3. Get an agent
It is very hard to get a foot in the door if you don’t have an agent. Firstly, you won’t know about the audition brief and secondly, if you do, the casting director is less likely to see you if you are unrepresented.
I was already playing Elphaba at Universal Studios when I started looking for an agent. A friend recommended her agent to me, and fortunately, they signed me. If you don’t have professional work on your CV, you will need a showreel and headshot before approaching agents.
Check the Equity website for a list of Registered Theatrical Agents, and talk to friends for recommendations.
4. Until you get representation, be your own agent
My first audition (Universal Studios) was a cattle call I saw the newspaper. Casting websites like AT2, Showcast or Starnow will list cruise ship, Universal and Disney auditions, which can be a great starting point.
Likewise, attend dance classes to be around people who are represented because you will hear about upcoming auditions.
Sometimes, you can submit yourself to the casting director.
5. Be a consummate professional
You do not want an audition panel to notice a difference between your professionalism and someone who went to drama school. In my first callback audition for We Will Rock You, I missed my intro and the panel started singing to help me along. Whilst it’s ok to make a mistake, you have to learn from them and not repeat them. Creatives and casting directors talk, so even if you do a great audition but don’t book the job, they will still think highly of you.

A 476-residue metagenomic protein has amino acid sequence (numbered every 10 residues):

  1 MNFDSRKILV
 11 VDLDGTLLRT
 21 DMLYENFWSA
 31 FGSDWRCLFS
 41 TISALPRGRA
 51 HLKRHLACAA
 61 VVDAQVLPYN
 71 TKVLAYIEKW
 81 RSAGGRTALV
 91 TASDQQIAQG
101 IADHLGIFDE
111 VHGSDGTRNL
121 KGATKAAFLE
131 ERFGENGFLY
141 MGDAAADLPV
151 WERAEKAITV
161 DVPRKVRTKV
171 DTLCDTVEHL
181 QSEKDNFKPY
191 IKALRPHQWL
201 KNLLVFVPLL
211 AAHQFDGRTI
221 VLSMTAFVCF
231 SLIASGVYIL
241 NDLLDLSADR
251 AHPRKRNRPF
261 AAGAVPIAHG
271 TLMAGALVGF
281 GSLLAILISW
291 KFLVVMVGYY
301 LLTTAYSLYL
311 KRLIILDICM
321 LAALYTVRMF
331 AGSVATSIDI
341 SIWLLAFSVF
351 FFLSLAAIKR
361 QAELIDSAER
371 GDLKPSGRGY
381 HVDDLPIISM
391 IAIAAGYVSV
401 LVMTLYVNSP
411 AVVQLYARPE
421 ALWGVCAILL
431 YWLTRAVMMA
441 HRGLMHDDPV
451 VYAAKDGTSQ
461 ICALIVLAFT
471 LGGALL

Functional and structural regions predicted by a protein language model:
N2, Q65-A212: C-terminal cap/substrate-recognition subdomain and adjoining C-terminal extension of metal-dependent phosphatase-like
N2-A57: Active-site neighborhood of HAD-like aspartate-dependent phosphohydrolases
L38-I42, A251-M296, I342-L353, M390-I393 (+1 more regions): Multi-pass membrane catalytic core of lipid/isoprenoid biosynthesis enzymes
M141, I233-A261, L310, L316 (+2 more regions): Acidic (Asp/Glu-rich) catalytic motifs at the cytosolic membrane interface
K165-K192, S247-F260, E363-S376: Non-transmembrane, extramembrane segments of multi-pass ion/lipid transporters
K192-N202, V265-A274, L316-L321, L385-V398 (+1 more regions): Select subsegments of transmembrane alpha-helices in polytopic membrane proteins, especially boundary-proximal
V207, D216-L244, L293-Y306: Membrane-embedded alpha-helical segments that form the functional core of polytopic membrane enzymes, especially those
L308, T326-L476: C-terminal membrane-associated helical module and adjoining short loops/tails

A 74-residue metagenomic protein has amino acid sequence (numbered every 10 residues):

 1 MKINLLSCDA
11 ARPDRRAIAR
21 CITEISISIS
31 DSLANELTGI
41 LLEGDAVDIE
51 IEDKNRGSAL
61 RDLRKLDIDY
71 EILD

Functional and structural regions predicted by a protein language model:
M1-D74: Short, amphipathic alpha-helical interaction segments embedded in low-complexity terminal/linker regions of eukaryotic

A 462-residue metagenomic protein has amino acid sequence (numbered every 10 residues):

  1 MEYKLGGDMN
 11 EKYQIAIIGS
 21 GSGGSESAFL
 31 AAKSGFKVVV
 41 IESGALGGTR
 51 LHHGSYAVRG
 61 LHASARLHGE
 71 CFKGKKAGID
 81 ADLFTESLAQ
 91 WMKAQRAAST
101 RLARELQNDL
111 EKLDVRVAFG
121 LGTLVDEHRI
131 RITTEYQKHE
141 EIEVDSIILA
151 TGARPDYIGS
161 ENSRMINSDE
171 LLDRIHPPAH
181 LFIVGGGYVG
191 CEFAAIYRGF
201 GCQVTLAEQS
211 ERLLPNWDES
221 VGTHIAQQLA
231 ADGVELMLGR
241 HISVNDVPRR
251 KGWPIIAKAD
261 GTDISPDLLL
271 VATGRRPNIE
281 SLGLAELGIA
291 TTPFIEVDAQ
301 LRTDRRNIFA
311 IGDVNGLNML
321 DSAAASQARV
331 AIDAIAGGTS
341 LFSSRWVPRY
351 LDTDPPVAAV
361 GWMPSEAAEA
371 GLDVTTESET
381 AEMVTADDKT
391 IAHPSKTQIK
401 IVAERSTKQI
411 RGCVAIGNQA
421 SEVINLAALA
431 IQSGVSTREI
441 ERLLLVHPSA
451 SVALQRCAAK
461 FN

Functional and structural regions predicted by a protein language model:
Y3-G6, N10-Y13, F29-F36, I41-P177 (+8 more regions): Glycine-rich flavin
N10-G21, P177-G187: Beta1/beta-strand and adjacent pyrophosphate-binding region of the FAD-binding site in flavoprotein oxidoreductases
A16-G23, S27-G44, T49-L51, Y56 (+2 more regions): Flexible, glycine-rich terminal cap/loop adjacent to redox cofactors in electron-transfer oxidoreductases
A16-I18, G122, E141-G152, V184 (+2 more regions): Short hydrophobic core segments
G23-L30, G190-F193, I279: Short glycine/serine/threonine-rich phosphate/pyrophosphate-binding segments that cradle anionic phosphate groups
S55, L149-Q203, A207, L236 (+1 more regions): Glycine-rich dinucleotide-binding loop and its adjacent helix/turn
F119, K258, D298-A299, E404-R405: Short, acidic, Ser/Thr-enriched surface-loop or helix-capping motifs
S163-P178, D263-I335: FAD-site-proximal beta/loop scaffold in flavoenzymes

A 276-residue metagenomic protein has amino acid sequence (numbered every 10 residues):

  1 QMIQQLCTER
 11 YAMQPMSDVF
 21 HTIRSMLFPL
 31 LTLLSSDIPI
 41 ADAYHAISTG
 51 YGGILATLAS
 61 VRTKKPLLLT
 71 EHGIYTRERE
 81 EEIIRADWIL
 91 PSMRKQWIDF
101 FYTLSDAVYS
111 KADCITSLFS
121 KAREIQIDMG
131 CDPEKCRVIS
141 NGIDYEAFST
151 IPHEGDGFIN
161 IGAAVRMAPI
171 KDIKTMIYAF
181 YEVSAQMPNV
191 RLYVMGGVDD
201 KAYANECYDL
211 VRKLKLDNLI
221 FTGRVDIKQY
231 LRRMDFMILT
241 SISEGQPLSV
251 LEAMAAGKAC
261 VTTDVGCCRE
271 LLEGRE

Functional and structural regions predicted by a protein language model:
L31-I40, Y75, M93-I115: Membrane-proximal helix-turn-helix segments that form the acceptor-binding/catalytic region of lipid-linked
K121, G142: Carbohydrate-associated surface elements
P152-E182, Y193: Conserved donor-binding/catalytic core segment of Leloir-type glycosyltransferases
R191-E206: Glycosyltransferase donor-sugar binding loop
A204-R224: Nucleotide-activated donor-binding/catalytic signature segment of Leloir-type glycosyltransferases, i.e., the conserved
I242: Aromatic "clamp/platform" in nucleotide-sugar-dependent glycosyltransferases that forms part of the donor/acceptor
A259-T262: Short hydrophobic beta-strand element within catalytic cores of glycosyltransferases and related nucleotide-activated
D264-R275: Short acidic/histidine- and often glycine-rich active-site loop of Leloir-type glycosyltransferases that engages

6. Market yourself
These days, people can be discovered on YouTube overnight. Although I started out in the days before social media, if I was starting out today, I would make myself a website (try Wix or SquareSpace), create social media profiles, a YouTube channel etc. Get your name out there. Perform at industry events, particularly the ones that are filmed professionally, to give you great quality video footage to market yourself online.
Consider auditioning for reality shows like The Voice or So You Think You Can Dance, to gain exposure.
7. Attend theatre
See as many theatre, dance and live gigs as you can afford. Think about what works, what you liked and didn’t like. Could any of those songs work as audition pieces? Listen to soundtracks to increase your repertoire, knowledge and love of theatre.
8. Consider Co/op, profit share or low fee projects
In your early days, it can be strategic to do free, pro-am or co-op jobs with reputable choreographers or directors to make connections. You might consider doing student films to get some quality footage to use for a showreel. Be discerning with this though, as it’s easy for performers to be taken advantage of in regards to doing free gigs.
9. Be patient
Don’t expect it to happen overnight. You may have a hard time securing an agent without the benefits of an agent Showcase or the connections you make through drama school, so be prepared to be in it for the long haul.
Knock backs are part of the business; so don’t let them break your spirit. I was turned down for many auditions before I was cast as Elphaba in WICKED Australia.